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Rail News: Norfolk Southern Railway

Squires to succeed Moorman as NS' CEO

Norfolk Southern Corp. this morning announced that James Squires will succeed Wick Moorman as chief executive officer, effective June 1, as part of a planned succession process.

Moorman will serve as executive chairman and Squires will continue in his current capacity as president, with all major divisions reporting to him. Moorman and Squires will work closely through May to ensure a seamless transition of leadership responsibilities, NS officials said in a press release.

Squires, 53, joined NS in 1992 and served in several law positions before being named vice president of law in 2003, senior vice president of law in 2004, senior VP of financial planning in 2006, executive VP of finance in 2007, EVP of administration in 2012 and president in 2013. He previously spent a year as Amherst-Doshisha Fellow at Doshisha University in Kyoto, Japan, and served in the U.S. Army from 1985 to 1989.

"Jim has the right experience and vision to advance Norfolk Southern's traditions of safety and service," said Steven Leer, NS' lead independent director. "NS is well-positioned to continue leading and innovating, and the board of directors is confident in the ability of the entire Thoroughbred team to deliver for our customers, shareholders and communities."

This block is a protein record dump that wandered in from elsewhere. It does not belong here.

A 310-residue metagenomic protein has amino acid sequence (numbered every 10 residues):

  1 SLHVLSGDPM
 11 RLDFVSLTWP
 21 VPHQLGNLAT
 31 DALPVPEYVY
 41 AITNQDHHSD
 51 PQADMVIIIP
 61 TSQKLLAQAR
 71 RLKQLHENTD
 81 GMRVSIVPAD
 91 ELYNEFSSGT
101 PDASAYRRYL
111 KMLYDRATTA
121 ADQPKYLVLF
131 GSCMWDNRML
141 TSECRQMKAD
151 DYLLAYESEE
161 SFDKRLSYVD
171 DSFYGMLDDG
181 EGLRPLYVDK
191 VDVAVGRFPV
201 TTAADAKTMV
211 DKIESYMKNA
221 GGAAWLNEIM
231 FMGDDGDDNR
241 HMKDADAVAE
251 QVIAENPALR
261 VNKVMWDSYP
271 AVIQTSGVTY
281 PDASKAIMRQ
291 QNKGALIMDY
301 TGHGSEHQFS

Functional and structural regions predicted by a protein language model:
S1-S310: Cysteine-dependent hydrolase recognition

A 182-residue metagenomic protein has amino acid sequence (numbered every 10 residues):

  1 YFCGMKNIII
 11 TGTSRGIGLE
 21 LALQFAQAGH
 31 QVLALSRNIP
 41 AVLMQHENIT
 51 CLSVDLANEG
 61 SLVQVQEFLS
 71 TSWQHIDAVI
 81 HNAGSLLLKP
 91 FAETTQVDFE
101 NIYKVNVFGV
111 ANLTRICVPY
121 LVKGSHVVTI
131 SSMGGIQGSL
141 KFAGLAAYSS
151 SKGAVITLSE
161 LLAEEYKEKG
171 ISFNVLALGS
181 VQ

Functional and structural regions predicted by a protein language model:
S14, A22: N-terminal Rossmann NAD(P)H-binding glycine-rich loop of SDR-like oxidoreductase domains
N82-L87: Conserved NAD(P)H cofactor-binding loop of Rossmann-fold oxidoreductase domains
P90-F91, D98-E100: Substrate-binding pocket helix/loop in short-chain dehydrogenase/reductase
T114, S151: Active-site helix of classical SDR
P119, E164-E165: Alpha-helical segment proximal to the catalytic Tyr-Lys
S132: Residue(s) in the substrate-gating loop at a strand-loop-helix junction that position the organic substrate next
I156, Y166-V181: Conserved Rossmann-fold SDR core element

Moorman, 63, joined NS predecessor Southern Railway in 1970 and has served as chairman, president and CEO since 2006, when he succeeded David Goode. During his tenure as leader, Moorman has championed public-private partnerships to create rail infrastructure that benefits America in the long term, led efforts to improve the railroad's environmental footprint and sustainable business model, and was among the earliest freight railroaders to seek more cooperation with the long-distance passenger and commuter railroads that use freight tracks, NS officials said. In 2013, Progressive Railroading bestowed its Railroad Innovator Award to Moorman.

"On behalf of the entire board, I thank Wick for his innumerable contributions as CEO. Wick raises the bar for an entire industry," said Leer. "His gift is to see where railroads need to go, find workable ways to get there, and generate the optimism that makes everyone want to get on the train. We will continue to benefit from that with Wick as board chair."

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